FCA kicks off substance negotiations with EEA firms

05 March 2021

Last month, the UK regulator, the Financial Conduct Authority (FCA), published an approach document detailing how it will assess international financial services firms when they apply to the regulator for authorisation.

It is a timely publication which effectively kicks off the negotiation with around 1,500 EEA firms which entered the UK’s Temporary Permissions Regime (TPR) on 31 December 2020, many of whom have no “boots on the ground” in the UK and were previously operating exclusively on a services basis in the UK under EEA passporting regimes.

Many of these firms will have had almost no contact with the FCA in the past, other than perhaps in recent weeks through the FCA’s issue of “Covid” questionnaires which tap information on a broad range of matters impacting the firm including the scope of their activities into the UK, client money and assets and regulatory capital. Some may not therefore appreciate that they are on the cusp of a negotiation about “substance" with the FCA and the information they feed through the Covid questionnaire may well also help the FCA settle its asking price.

For UK firms the approach document will not come as a surprise: parallel negotiations between UK firms and EEA regulators to agree “substance” requirements are of course largely now complete but were driven by concerns on the EU side, about adequate local risk management and supervision of a firm’s activities, but also by broader trade-related aims after Brexit and the desire to redomicile jobs in the EU. It seems inevitable that the UK negotiations will run a similar path with the FCA driving an equally hard bargain.

Requiring substance in the UK

The approach document sets out, what is for UK regulated firms, innocuous and standard text on being authorised. The FCA’s approach requires that an international firm, like a domestic firm, planning to perform any activity requiring authorisation demonstrates that it:

  • is ready, willing and organised;
  • meets the relevant minimum standards to be authorised under the relevant legislation;
  • meets the FCA’s general expectations, such as in relation to the firm’s systems and controls; and
  • mitigates against the risks of harm it poses.

Crucially, though, the FCA states that it expects a firm to have an active place of business in the UK. It will typically not suffice if a firm’s local presence has little or nothing more than a brass plate/UK registered address.

The FCA also expects senior managers who are directly involved in managing the firm’s UK activities to spend an adequate and proportionate amount of their time in the UK to ensure those activities are suitably controlled. At this stage, the FCA does not take a prescriptive approach to what “adequate and proportionate amount of time in the UK” means in any given circumstances, giving itself flexibility to take account of firm-specific factors.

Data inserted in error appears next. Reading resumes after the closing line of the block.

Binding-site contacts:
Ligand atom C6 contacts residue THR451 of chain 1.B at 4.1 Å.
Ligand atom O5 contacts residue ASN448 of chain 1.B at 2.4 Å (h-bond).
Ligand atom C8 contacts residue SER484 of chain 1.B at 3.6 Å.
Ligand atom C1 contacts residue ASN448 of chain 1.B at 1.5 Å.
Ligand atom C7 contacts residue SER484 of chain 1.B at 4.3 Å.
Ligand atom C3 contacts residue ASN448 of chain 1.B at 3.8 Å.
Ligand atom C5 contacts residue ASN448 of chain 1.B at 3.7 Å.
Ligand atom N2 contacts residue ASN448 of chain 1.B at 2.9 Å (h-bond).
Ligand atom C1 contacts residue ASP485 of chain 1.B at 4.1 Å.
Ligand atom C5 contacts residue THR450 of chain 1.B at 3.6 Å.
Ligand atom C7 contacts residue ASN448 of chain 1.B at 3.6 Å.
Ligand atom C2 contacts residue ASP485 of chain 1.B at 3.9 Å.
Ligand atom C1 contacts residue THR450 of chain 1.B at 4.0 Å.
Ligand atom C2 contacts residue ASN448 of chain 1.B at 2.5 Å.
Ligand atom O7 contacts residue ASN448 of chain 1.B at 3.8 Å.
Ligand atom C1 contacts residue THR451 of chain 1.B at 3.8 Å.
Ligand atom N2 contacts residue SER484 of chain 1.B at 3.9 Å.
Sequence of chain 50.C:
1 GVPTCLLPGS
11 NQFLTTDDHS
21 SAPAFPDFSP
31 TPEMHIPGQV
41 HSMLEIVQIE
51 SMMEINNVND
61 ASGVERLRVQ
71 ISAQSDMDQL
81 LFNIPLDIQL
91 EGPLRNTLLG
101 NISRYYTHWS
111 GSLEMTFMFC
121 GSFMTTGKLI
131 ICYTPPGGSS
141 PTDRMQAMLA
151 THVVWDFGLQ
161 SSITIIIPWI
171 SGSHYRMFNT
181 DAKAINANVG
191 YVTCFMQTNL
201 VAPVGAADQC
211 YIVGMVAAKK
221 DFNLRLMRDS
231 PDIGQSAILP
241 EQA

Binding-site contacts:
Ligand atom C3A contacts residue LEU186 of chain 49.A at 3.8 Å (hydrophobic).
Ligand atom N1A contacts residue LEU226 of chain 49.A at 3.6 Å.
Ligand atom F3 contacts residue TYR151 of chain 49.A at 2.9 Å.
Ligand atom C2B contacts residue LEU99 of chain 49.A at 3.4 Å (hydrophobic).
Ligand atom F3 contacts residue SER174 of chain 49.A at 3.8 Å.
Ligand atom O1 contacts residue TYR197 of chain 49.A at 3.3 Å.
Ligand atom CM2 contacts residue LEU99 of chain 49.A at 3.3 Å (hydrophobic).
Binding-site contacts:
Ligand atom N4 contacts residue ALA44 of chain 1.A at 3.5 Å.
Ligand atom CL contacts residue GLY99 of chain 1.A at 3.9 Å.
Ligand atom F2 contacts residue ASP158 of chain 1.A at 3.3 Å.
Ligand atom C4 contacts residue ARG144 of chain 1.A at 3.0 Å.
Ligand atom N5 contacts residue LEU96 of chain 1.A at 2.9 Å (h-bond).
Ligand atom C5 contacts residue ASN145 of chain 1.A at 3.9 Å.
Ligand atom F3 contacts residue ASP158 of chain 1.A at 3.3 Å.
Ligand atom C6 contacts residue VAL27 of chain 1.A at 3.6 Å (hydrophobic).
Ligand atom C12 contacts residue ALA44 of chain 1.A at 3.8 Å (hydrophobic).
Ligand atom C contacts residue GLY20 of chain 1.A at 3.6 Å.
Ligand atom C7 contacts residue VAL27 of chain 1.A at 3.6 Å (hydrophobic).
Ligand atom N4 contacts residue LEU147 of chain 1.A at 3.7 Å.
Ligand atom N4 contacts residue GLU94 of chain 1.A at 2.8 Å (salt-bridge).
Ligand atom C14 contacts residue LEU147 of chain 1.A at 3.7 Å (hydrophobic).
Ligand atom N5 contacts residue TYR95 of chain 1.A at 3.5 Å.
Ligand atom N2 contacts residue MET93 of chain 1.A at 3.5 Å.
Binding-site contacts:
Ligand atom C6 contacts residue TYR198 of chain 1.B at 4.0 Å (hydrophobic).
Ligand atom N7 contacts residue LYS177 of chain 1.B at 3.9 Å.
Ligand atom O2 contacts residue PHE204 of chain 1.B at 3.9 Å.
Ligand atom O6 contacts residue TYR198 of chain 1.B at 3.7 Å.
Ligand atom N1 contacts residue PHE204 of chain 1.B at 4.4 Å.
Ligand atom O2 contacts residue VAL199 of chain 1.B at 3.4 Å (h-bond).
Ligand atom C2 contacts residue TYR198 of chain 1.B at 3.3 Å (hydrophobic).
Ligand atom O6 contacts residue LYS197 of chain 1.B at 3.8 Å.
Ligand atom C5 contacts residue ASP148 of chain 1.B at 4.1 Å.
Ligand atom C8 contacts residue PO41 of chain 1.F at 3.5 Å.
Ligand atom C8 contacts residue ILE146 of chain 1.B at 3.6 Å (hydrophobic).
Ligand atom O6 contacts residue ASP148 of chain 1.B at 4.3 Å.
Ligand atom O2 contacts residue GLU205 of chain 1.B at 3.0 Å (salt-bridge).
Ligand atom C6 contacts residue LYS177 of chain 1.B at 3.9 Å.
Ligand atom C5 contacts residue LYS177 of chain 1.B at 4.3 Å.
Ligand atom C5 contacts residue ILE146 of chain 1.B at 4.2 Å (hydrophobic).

In the feedback statement to the approach document, the FCA notes that some respondents queried if the FCA should have any expectation of UK establishment at all and requested “services passporting” to be re-introduced. The FCA’s response is of course that its expectation that firms have a UK establishment is based on the existing standards for authorisation and its need to be able to effectively supervise a firm’s UK activities.


While the FCA sees a higher risk of harm from a UK branch as opposed to a subsidiary, it will not necessarily be the case that an international firm needs to set up a local UK subsidiary. The FCA states that its approach is intended to be broad enough to be relevant to firms from different sectors, operating different business models, subject to different rules, and from different countries and that it will assess firms on a case-by-case basis. This is not necessarily much comfort to firms whose business model is predicated upon a hub in the EEA with no local presence in the UK. In many instances subsidiarisation may be to the firm’s favour in any event and avoid the complication of the FCA making assessments on capital requirements, which are intertwined with the whole of the firm’s EEA business.

What is clear is that the need to relocate or hire staff in the UK (whether through a branch or subsidiary)  will depend largely on the outcome of negotiation with the FCA and will need to be set out in considerable detail in the business plan which is filed with the firm’s application for authorisation. These plans will need to be realistic in light of the approach document.

Since it seems highly unlikely that the FCA will be prepared to authorise EEA firms operating in the UK on an entirely remote basis some may be well advised to use their time in the TPR to reassess the scope of the UK regulatory perimeter and whether they might be able to position their business model to stay outside the UK regime, perhaps with some adjustments. Just because a firm previously determined that is should passport into the UK under the relevant EU sectoral directive while the UK was an EU member state does not necessarily mean that it would always be deemed to be conducting business in the UK under the UK’s Financial Services and Markets Act 2000 from a perimeter point of view. This is a different test.

In any event, even if a firm is within the UK perimeter and will require a licence as it leaves the TPR, in order to avoid approaching the negotiation table with an open cheque book, firms would be well advised to seek advice and formulate their proposals at this stage based upon FCA’s range of tolerance to business models it has authorised in the past in their sector.